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Leg Zero: Pressure from Substitutes: Porter´s Industry Analysis Model. Part V.

Today I will like to continue with the Threat of Substitutes Porter´s Force.

I set up the table with “Toys R Us” example because I wished to share with you a clear example of this second Porter´s force. In my own opinion  “Toys R Us” current weak financial results started a long time ago. Even though they filed under Chapter 11 just a week ago, I doubt “Toys R Us” will disappear from the world map. It can´t happen overnight. The company still sells products but must walk through a painful restructuring phase. But if they wish to change its territory, to be successful in Europe, and continue operating there, they will have to modify their business model and value proposition accordingly to the new needs and wants of the kids of the future and their parents. Their value proposition will have to be adjusted as much as their client’s requirements of this new century. Simply we have to admit, times change.

One of the reasons why “Toys R Us” did not reach financial positive results for a long time is related to its own position in the retailing industry.  The retail industry is a sector of the economy that is comprised of individuals and companies engaged in the selling of finished products to end-user consumers. Multi-store retail chains, discount sales, motor -vehicle parts, healthcare products, gas stations and even restaurants are part of the retail trade. In the USA the retailers’ industry is as wide and big as the ocean. According to the US Census Bureau (Annual Retail Trade Survey), for the year 2015, it represented $5.35 Trillion USD in sales ($5,350,508 MUSD) or one-third of the USA 2015 GDP.  The US Census Bureau has classified the retailers in 13 groups. The company “Toys R Us” is part of the retailers’ industry group called “Sporting goods, toys, hobby, book, and music stores” (which represents 1.6% of the total retailers’ sales per year), and specifically under the sub-industry group “Hobby, Toys and Games Stores”.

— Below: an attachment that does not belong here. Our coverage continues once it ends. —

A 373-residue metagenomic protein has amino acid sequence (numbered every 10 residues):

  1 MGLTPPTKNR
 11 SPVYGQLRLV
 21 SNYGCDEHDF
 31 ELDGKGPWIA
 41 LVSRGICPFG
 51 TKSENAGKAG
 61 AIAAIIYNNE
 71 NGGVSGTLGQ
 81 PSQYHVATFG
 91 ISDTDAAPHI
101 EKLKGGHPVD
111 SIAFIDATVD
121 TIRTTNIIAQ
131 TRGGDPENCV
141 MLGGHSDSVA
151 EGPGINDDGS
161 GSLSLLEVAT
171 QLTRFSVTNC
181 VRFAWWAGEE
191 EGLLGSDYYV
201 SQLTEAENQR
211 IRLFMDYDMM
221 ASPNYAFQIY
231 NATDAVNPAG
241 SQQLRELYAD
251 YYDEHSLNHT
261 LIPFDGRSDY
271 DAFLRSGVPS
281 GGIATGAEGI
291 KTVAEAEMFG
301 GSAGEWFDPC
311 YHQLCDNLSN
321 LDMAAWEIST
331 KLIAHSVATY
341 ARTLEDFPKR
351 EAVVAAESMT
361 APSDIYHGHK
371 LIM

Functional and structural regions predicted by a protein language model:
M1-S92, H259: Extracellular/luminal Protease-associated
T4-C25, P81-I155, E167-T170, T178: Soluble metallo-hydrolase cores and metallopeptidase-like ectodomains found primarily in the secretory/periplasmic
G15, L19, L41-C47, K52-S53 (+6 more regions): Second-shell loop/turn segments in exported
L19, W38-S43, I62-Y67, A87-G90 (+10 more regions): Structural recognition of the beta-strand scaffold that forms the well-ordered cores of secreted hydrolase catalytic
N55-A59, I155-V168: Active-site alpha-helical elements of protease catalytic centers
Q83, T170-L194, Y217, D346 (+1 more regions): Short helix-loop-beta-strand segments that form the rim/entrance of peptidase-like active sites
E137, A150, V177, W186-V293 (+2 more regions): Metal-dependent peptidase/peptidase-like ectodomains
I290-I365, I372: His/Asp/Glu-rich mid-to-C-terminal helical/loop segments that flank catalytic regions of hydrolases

Market Share Retailers USA Sales 2015

To see this slide in PDF, click Here: USA 2015 Retailer Industry Market Share: market share retailers

From there, we can observe that “Toys R Us” is positioned in the tiniest of the retailers’ industry groups.

Almost all the rest of the retailer industry groups can or are able to sell toys (with exception of motor vehicle-part dealers).  Let´s think about which are “Toys R Us” substitutes: As a toy retailer, any of the other retailers is a substitute for this company!. We can buy toys anywhere.  Hypermarkets sell toys. Discount department stores sell toys. Grocery Supermarkets sell toys. Even Gas Stations sell toys too!

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“Toys R Us” started to lose its competitive advantage exactly since the founder Charles Lazarus stepped away from it in 1994. By the mid-1990s, “Toys R Us” started to lose sight of its own position in its own industry. Why? Because when Charles Lazarus was the leader of the company, he founded it as a Toys Discount Supermart. And its own industry is “Hobby, Toys and Games Stores”. But with the appearance and emergence of new incumbents, such as big discount retail chains as Walmart and Target or other general merchandise discount stores, “Toys R Us” instead of focusing to do a product differentiation strategy in their own industry apparently did the move to compete directly with other retailers´ substitutes. I have the hunch, “Toys R Us” was trapped to compete in so many different industries… “Toys R Us” was competing with each retailer substitute group they could. And, instead of focusing to compete with their own competitors of their own industry (Hobby, Toys and Games Stores), “Toys R Us” decided to compete with their substitutes, losing sight of its own scale and industry group.  The threat of substitutes was so high, super higher. The 2015  annual sales of the “Hobby, Toys and Games Stores” sub-industry group represents 0.3% of the total retail trade $5,350,508 MUSD.

substitutes toysrus

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To see this slide in PDF, click  here: retailer substitutes